An Israeli organization said Tuesday that it hopes to become the first non-governmental entity to land a spacecraft on the moon when it attempts to launch a module later this year.
SpaceIL and the state-owned Israel Aerospace Industries plan to launch their unmanned craft in December, the team said at a press conference at an IAI facility outside Tel Aviv. If successful, Israel would become the fourth country to land a craft on the moon, after the U.S., the Soviet Union and China.
SpaceIL will ship the as yet unnamed module to the United States in November ahead of the launch. The 585 kilogram (1,289 pound) landing craft will piggyback on a SpaceX Falcon rocket to enter Earth's orbit, then slingshot around the planet several times to reach the moon. Upon landing, the craft will relay photographs and collect data about the moon's magnetism for research by Israel's Weizmann Institute.
The $95 million project, largely funded by South African-Israeli billionaire Morris Kahn and other donors, aims to land on the moon on Feb. 13. Kahn said it would be "a tremendous achievement."
SpaceIL was founded in 2011 and originally vied for Google's Lunar Xprize, which challenged private companies to try to land an unmanned spacecraft on the moon.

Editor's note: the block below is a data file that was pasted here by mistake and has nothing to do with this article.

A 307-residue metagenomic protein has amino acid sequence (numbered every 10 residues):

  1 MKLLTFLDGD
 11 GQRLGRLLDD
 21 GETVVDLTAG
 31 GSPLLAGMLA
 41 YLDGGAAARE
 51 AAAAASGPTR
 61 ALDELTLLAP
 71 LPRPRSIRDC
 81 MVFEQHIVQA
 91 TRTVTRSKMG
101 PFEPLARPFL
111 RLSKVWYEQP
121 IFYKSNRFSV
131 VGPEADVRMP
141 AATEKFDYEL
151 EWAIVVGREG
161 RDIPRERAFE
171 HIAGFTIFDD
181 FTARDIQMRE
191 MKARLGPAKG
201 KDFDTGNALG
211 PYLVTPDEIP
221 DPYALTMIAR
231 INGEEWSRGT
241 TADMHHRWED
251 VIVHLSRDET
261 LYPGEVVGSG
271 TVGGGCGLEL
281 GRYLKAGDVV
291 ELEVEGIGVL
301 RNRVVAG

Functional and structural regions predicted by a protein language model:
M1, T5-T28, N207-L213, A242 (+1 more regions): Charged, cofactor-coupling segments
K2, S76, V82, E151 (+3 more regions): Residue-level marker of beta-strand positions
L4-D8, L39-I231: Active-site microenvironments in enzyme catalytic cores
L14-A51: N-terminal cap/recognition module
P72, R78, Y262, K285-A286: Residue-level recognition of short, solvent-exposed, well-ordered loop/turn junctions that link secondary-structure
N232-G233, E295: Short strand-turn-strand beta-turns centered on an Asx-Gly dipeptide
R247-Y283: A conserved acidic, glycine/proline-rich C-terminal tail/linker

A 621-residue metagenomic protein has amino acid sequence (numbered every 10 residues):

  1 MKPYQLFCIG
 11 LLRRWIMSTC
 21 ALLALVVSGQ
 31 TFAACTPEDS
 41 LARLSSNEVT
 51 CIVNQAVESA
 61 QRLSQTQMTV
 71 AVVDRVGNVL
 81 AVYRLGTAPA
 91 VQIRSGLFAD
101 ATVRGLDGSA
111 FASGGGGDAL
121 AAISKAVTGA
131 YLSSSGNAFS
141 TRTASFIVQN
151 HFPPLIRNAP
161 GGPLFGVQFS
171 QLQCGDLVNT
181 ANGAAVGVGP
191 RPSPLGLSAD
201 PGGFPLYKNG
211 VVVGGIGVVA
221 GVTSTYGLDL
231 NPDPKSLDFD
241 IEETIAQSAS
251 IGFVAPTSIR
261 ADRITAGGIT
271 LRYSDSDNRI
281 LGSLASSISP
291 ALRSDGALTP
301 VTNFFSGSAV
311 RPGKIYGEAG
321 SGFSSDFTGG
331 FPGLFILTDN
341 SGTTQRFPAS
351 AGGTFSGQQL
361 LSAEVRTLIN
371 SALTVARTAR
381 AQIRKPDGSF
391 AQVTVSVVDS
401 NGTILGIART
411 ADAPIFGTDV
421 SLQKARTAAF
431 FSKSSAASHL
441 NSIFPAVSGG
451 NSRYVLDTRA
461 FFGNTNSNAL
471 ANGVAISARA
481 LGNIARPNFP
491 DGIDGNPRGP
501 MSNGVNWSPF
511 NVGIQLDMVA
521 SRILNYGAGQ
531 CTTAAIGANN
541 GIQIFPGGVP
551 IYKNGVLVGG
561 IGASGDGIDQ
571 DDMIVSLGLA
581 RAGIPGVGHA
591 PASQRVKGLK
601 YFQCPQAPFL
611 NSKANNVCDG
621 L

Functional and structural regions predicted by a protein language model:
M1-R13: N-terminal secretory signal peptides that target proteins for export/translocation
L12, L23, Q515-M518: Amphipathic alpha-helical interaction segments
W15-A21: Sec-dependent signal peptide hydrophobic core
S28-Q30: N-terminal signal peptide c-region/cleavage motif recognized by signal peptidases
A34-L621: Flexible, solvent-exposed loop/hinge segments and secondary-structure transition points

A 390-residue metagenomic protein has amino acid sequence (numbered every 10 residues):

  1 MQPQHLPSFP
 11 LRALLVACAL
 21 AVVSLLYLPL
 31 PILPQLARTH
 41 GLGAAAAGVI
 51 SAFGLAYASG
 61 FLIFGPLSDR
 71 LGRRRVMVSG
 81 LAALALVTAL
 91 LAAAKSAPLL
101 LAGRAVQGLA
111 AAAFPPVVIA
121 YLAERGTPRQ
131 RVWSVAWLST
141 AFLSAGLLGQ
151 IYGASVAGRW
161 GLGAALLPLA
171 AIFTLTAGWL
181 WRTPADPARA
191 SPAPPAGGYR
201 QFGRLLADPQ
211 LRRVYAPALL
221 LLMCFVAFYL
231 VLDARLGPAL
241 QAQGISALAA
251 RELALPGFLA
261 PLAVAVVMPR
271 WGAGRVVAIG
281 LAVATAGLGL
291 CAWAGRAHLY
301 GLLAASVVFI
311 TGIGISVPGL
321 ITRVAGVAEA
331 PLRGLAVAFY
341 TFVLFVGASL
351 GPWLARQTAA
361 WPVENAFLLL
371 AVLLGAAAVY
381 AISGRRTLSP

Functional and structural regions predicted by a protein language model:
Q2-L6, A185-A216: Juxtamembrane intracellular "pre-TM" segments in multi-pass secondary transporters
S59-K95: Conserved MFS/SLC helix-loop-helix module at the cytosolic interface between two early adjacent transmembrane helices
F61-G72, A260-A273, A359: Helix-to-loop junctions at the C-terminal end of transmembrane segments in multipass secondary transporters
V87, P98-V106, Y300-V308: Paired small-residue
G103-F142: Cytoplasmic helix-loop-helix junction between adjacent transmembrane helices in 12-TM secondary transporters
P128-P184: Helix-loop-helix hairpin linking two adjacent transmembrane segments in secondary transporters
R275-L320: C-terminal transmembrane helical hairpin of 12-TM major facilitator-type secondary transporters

But the $20 million competition was scrapped by the tech giant earlier this year when it became clear none of the five companies would meet a March deadline.
Despite financial pitfalls in recent years that nearly saw SpaceIL's spacecraft grounded permanently, the team is confident that December's launch will take place on time.
"This project will take the aerospace industry into deep space," said Kahn, SpaceIL's main donor and president.
The aim of the mission is not only to put an Israeli spacecraft on the moon, but to inspire a future generation of Israelis to pursue careers in math, science and engineering, said Joseph Weiss, IAI's president and chief executive.
Israel has emerged as a technological titan in recent decades, producing a profusion of high-tech companies and drawing heavy international investment. Much of the module's onboard computers were developed and produced locally.
The lunar mission is scheduled to last just two days after it touches down. But the SpaceIL team hopes that putting an Israeli-made module on the moon could help maintain Israel's technological momentum for years to come.
"What we're doing is we're trying to replicate the Apollo effect in the United States," Kahn told reporters, referring to the surge in interest in science and engineering after the U.S. space program landed on the moon in 1969.